Getting back to normal

It usually takes at least 3 to 6 months to fully recover from transplant surgery. For the first 6 weeks after surgery, avoid pushing, pulling or lifting anything heavy. You'll be encouraged to take part in a rehabilitation programme involving exercises to build up your strength.

You should be able to drive again 4 to 6 weeks after your transplant, once your chest wound has healed and you feel well enough.

Depending on the type of job you do, you'll be able to return to work around 3 months after surgery.

Immunosuppressant therapy

You'll need to take immunosuppressant medications, which weaken your immune system so your body doesn't try to reject the new organ.

There are usually 2 stages in immunosuppressant therapy:

  • induction therapy – where you're given a combination of high dose immunosuppressants immediately after the transplant to weaken your immune system; you may also be given antibiotics and antivirals to prevent infection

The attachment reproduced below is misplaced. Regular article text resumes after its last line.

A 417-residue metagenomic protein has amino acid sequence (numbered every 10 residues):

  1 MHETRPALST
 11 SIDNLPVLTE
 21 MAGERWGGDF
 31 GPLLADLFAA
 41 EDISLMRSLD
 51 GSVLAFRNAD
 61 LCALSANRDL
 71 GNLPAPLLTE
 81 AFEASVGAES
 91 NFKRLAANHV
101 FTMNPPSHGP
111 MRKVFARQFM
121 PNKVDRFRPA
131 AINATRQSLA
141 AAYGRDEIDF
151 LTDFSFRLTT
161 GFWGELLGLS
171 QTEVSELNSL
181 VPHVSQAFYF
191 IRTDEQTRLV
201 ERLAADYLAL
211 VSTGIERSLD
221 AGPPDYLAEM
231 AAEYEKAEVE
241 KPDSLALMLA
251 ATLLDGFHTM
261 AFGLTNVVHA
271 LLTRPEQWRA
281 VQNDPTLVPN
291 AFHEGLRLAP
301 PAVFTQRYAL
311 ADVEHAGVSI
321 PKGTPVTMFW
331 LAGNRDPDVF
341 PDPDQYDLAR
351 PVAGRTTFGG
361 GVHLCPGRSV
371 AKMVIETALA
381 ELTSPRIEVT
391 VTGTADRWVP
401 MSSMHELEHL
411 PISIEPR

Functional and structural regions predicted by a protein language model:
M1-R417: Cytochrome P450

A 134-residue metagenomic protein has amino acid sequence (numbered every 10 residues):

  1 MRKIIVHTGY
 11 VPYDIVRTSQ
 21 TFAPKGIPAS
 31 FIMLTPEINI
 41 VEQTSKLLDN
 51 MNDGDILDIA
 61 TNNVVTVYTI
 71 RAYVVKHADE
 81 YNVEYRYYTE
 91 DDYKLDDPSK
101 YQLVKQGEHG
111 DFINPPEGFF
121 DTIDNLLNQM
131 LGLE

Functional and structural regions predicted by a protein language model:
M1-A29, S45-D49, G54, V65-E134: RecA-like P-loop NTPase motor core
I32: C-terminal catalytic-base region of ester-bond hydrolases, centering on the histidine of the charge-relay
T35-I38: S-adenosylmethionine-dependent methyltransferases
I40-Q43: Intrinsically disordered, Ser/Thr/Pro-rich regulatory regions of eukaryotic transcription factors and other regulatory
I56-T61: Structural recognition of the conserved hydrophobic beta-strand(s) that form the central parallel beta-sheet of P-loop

• maintenance therapy – where you're given a combination of immunosuppressants at a lower dose to "maintain" your weakened immune system

You'll need to have maintenance therapy for the rest of your life.

Most transplant centres use the following combination of immunosuppressants:

The downside of taking immunosuppressants is that they can cause a wide range of side effects, including:

Your doctor will try to find an immunosuppressant dose that's high enough to "dampen" the immune system, but low enough that you experience few side effects. This may take several months to achieve.